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Well, was she?

American Government Special Collections Reference Desk

McHenry County, Illinois

Well, was she?

Gus Philpott
Woodstock Advocate
October 17, 2007

This afternoon as I rounded the Square and turned onto Dean Street by the Opera House, there was a shiny, blue Honda FIT with Illinois license X64 0320 parked in the first parking space on Dean. No problem with that, except the car was facing the wrong way on Dean Street.

The driver had to have driven across the center line against the flow of traffic and dangerously near the corner, in order to park with the driver’s door against the curb. This put the front of the car very near the crosswalk.

How would the driver leave? Did the driver think he was in England? Would the driver turn left and go around the Square the wrong way? Would the driver get involved in an accident when pulling away from the curb, if a car turning off the Square rounded the corner? Would the driver make a sweeping right turn to go around the Square in the correct direction? Would the driver stop for the stop sign by Angelo’s?

Having all these questions in mind, I telephoned Woodstock P.D. and asked for an officer to come and ticket the car. At the least, the car was parked in violation of state law by parking with the driver’s door next to the curb on a two-way street.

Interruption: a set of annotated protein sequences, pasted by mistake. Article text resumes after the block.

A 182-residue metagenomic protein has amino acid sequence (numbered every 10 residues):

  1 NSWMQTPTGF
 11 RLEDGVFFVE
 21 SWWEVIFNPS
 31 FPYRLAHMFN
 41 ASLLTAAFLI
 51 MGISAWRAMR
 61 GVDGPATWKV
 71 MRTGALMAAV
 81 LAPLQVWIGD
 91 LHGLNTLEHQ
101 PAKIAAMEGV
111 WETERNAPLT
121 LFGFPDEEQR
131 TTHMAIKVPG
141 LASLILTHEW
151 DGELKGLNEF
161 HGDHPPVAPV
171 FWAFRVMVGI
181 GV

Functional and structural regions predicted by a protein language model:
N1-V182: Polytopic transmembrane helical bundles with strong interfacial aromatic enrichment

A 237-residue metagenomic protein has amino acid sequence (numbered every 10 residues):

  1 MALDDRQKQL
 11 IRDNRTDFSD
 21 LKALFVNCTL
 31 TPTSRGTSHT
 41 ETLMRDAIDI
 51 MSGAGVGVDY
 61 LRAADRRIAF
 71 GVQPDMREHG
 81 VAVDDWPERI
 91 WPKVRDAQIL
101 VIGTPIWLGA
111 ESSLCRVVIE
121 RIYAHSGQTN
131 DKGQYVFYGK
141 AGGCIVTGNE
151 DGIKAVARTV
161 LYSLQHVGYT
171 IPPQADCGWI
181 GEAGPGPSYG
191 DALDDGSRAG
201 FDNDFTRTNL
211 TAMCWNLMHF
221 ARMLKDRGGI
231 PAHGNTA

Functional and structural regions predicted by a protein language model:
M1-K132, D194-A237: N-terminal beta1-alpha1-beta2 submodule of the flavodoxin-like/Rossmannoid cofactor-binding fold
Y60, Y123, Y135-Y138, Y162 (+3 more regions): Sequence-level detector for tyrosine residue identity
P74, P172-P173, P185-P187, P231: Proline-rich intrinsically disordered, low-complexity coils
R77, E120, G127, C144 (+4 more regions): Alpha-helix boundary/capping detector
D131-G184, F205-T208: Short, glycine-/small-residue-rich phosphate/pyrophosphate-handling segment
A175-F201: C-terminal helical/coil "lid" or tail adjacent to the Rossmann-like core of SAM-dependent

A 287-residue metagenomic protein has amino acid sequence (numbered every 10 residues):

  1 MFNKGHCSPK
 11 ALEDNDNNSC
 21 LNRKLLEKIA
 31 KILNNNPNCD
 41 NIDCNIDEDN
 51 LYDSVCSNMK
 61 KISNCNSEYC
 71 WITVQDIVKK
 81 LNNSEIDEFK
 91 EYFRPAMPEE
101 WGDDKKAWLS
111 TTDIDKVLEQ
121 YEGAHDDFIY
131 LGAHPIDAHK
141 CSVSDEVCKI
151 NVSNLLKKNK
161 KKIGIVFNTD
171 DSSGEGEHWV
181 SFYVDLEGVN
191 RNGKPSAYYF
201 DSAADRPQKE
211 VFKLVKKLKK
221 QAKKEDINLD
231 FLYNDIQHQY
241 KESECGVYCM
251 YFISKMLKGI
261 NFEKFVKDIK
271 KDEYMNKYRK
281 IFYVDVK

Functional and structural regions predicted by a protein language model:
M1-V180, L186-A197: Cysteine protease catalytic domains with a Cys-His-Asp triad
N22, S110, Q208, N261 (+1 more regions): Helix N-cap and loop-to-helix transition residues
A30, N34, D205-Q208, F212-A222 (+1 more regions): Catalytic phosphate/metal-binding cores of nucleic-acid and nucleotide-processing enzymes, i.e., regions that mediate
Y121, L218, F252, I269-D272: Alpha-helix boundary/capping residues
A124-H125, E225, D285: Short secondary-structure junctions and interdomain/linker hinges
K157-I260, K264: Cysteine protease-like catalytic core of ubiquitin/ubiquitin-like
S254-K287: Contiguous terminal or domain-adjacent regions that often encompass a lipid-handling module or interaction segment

Within about five minutes Woodstock’s unmarked car rolled up, and the officer stopped and appeared to begin writing a ticket. Shortly after that, a young woman walked to the car and entered. I called to the officer that the driver was entering the car.

She started up, drove out of the parking spot and proceeded to turn right across the oncoming turn lane to head east on Van Buren, in the correct direction of travel around the Square. The officer did not attempt to stop her, and I inquired whether he intended to ticket her, as I had requested of the dispatcher. He replied that she worked in the Opera House.

“Gee, is that supposed to make a difference?” I wondered to myself.

I said that I hoped he would ticket her, while two or three cars pulled around the stopped police car. He pulled away, and I’ve been wondering all evening whether he caught up with her and wrote her a couple of tickets – one for parking unlawfully and the other for driving on the wrong side of the road.

It’s interesting that a young woman employee of the Opera House, who committed two moving violations and a parking violation, didn’t even get stopped before she could drive out of the officer’s sight.

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